Is Your Furnace Efficiency Ideal?

furnace maintenance

Is optimum furnace efficiency possible in your home? Your furnace comes from the manufacturer with an official efficiency rating called AFUE (Annual Fuel Utilization Efficiency). This figure expresses the percentage of energy consumed that actually contributes to usable heat versus the amount lost in the combustion process.

Today, standard efficiency furnaces have AFUE ratings around 80%. More expensive high-efficiency furnaces with secondary heat exchangers deliver efficiency as high as 95% AFUE.

Here are some reasons why your furnace may not be living up to current furnace efficiency standards:


It’s too old.


Gas-fired furnaces last 15 to 20 years so a unit still on the job today may have been manufactured to meet AFUE standards that were lower than present minimums. If you don’t know the age of your furnace, write down the make, model and serial number. Contact the manufacturer to get an age estimate. If it’s more than 15 years old, upgrading to a new furnace built to today’s higher standards may be the best way to improve efficiency.


Neglected maintenance.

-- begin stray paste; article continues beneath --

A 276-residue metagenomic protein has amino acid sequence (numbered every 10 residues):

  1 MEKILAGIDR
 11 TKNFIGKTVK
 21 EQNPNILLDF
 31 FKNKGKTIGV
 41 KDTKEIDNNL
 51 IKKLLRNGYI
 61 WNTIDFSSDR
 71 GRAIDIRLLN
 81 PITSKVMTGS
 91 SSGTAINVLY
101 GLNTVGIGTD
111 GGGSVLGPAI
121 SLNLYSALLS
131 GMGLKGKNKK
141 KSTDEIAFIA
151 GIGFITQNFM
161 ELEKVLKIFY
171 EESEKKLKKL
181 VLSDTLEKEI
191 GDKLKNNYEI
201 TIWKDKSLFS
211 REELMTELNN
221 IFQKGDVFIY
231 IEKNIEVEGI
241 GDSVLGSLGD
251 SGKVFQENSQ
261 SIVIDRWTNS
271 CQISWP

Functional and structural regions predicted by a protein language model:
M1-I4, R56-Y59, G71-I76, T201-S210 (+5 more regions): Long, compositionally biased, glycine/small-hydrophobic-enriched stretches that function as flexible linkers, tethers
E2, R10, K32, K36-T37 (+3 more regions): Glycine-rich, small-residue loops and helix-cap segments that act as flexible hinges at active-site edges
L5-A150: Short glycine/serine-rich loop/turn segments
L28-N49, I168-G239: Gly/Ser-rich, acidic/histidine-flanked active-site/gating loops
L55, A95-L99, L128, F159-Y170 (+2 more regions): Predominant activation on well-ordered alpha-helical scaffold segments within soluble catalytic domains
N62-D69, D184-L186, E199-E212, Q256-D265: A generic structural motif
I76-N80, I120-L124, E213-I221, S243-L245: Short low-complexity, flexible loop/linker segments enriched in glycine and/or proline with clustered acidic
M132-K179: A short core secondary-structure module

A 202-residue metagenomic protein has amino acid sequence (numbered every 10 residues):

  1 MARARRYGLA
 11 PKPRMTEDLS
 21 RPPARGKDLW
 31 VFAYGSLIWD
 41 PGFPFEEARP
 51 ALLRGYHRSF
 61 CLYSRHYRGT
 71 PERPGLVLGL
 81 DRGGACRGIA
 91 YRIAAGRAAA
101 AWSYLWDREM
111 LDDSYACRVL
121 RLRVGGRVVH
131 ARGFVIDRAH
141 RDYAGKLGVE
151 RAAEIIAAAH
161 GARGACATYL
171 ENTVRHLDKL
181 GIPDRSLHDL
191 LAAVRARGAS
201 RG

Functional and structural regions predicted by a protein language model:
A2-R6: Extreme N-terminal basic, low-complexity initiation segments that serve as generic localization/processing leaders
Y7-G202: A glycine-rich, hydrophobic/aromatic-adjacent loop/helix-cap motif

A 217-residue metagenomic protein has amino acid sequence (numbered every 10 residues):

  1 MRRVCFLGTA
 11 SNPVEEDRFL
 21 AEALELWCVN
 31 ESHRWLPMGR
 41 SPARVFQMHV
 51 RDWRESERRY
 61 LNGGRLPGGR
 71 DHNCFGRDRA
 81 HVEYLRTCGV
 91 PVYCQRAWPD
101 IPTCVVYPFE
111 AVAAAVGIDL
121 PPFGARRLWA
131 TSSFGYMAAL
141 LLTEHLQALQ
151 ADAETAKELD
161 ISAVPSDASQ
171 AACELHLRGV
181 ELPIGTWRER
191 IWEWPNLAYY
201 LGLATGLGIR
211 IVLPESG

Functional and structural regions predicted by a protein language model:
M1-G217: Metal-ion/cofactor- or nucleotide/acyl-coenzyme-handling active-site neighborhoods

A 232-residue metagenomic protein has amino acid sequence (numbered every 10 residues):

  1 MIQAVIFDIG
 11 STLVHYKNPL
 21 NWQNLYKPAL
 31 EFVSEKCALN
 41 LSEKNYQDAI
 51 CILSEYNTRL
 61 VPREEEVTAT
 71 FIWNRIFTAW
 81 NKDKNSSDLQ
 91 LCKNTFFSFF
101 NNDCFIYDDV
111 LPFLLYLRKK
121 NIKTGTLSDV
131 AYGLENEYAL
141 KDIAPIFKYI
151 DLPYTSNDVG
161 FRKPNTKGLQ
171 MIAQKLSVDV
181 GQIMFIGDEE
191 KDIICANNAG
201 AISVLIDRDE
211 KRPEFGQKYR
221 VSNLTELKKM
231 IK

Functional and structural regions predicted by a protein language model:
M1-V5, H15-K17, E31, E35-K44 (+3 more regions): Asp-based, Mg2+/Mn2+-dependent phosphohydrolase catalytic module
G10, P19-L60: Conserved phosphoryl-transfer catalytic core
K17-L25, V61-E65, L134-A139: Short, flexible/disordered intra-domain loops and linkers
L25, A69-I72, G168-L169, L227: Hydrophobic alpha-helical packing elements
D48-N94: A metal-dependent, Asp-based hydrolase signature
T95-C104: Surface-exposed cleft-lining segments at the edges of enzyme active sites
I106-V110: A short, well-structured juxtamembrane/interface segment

Every furnace should receive annual maintenance by a qualified HVAC service technician. This includes a list of manufacturer-approved procedures that support optimum efficiency as well as maximum performance , safe operation and lower heating costs. Most manufacturer’s warranties also require this to maintain coverage. If professional preventive maintenance has been neglected, schedule a furnace tune-up now to improve efficiency.


Improper sizing.


Every new furnace installation should include a professional heating load calculation. This determines the ideal BTU capacity to meet the unique heating requirements of the home. Over-sized furnaces cycle on and off too rapidly and degrade efficiency while under-sized units don’t heat the house uniformly and run overly-long cycles.


Household issues.


Heating-related issues outside the furnace itself can have a major effect on furnace efficiency. For example, deteriorating ductwork that leaks conditioned air can cause the furnace to run extended cycles to maintain thermostat settings, reducing efficiency and raising operating costs. Insufficient insulation, especially in the attic, can also impact furnace energy consumption.

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